Setting the upper mode switch to LOOP ONLY turns the UEG into a self-clocking sequencer consisting of 2-6 steps, as selected by the loop start and end switches. In this mode, the selected loop runs continuously (the GATE input is ignored). The time controls are active, so that each step can occupy a different amount of time. There is no way to sync the UEG to an external clock in this mode, so instead there is a provision for the UEG to be the sync source: at the start of each loop, it will output a short trigger pulse from the TRIG OUT jack, which you can slave other modules and functions to. The rate will obviously depend on the sum of the time settings within the loop.
Finally, the UEG can be used to generate staircases or other complex waveforms by placing the upper mode switch in the ONE SHOT position. In this mode, each time the gate goes high, the UEG proceeds through all eight steps one time (the loop switches are ignored). All time and level controls are active. A trick you can use here is to trigger it with an LFO so that it generates a repeating complex waveform. You can effect the shape of the waveform with the SLOPE switch.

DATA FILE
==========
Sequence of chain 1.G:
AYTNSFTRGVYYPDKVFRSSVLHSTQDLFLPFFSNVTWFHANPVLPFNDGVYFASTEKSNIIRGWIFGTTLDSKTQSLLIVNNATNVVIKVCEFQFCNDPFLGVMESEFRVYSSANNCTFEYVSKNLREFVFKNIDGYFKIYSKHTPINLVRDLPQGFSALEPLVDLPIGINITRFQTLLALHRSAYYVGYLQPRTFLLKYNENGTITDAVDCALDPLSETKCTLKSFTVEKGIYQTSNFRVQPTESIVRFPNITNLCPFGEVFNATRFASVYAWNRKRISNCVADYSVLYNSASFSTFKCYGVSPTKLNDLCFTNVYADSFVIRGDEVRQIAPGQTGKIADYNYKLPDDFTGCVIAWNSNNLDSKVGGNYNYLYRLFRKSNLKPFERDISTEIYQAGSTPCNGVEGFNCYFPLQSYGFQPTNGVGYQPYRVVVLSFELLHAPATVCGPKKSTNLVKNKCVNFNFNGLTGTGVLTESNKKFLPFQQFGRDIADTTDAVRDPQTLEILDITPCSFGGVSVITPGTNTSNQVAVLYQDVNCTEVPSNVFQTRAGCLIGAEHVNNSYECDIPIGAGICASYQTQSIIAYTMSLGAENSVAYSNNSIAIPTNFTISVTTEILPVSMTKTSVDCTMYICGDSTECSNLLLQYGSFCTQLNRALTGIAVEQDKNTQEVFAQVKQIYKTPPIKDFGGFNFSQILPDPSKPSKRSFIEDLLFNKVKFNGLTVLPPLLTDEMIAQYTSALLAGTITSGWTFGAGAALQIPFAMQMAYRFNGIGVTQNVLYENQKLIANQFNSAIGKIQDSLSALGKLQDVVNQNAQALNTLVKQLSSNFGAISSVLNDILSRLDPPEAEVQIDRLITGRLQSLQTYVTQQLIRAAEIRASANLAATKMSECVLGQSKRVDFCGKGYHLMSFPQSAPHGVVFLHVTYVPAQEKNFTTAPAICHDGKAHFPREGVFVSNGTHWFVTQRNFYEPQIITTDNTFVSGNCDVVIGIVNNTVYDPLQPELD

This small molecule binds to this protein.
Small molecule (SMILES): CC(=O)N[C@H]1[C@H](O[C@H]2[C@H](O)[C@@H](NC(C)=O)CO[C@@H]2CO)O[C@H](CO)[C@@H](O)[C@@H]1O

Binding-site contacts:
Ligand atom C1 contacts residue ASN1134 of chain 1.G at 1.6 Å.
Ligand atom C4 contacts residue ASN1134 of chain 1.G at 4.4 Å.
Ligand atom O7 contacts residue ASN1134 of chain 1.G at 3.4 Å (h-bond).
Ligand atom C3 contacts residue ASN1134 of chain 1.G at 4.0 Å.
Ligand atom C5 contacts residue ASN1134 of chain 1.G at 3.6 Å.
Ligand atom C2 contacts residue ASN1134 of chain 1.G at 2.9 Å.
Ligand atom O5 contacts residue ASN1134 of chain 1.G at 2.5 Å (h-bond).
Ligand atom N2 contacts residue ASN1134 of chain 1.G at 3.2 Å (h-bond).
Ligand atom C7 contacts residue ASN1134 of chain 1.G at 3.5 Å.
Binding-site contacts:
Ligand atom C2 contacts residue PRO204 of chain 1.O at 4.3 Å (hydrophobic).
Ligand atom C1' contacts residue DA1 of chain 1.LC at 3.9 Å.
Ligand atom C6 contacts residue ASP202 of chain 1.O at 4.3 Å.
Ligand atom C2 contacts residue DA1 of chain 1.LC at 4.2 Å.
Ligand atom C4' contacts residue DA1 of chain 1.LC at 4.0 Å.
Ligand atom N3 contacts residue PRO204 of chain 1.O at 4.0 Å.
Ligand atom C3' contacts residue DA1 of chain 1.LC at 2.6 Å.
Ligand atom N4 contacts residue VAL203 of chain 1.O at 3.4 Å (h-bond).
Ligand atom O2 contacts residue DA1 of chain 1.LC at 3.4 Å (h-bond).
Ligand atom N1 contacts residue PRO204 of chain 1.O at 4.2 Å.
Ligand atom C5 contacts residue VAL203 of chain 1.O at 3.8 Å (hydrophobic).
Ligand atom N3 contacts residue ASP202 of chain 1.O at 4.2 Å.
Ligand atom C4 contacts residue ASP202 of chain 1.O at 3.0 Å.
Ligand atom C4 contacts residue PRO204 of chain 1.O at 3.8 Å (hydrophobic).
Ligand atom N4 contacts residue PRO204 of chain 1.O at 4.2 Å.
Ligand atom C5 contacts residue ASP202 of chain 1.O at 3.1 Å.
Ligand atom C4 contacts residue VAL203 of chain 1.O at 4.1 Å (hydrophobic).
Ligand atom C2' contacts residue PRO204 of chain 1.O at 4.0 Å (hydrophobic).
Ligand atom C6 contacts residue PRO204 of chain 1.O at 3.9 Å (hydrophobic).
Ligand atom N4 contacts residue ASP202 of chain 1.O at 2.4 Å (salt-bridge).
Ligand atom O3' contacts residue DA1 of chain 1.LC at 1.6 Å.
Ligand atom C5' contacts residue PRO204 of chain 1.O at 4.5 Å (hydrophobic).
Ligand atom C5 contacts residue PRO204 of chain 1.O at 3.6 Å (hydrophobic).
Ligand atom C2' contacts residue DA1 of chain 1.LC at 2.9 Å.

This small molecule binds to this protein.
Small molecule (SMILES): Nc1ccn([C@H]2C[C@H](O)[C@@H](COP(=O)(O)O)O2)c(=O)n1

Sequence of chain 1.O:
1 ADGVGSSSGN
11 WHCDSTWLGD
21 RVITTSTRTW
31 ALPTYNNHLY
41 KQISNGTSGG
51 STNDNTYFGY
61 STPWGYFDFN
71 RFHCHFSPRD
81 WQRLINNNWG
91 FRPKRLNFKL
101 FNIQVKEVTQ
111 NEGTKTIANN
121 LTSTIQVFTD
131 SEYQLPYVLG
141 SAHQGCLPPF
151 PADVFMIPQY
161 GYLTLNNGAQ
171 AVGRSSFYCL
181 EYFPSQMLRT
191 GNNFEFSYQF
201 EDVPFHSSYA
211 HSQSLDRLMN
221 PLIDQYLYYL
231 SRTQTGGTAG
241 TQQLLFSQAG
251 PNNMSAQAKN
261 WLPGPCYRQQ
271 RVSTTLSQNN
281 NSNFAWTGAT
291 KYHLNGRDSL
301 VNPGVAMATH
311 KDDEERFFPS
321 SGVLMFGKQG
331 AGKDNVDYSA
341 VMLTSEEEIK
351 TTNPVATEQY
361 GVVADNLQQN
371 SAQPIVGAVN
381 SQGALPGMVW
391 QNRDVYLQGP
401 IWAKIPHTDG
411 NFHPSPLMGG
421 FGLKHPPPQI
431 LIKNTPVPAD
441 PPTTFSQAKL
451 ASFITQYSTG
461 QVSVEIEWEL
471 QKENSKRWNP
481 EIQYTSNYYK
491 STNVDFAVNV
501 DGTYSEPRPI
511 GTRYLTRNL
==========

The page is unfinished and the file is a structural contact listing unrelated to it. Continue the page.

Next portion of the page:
The TCV jack accepts a control voltage which scales up all of the time settings at the input voltage goes up. The UEG manual notes that the absolute maximum time for any stage is 8.3 seconds, so as the TCV voltage goes up, longer steps will be limited to this max time while shorter ones continue to get longer. That's a limitation, but it could also be useful. A handy manual gate button completes the panel. I've noted that the manual gate button double-hits occasionally; the manual does note that it is not debounced and is not meant as a performance control.
Both the MOTM-650 and the UEG-01 are valuable additions, although obviously much different in purpose. However, I'll note one thing they have in common: they are both microprocessor-controlled modules. There are people who will object to this, but I think that MIDI control is the gateway to (among other things) getting away from the "keyboard paradigm" of modular synth control. And the complexity of the UEG would be near-impossible in analog circuitry. It's far past time that more digital functions started showing up in modular synthesis, and the Euro format manufacturers such as Harvestman and MakeNoise have gotten ahead of the 5U world in this area. So it's good to see some large format designers approaching (or in Encore's case, re-approaching) the 5U world with a fresh eye for digital methods. Incidentally, Encore is now soliciting interest at Muff's for a revival of the 5U version of its highly regarded digitally-controlled frequency shifter. If you at all interested, chime in on that.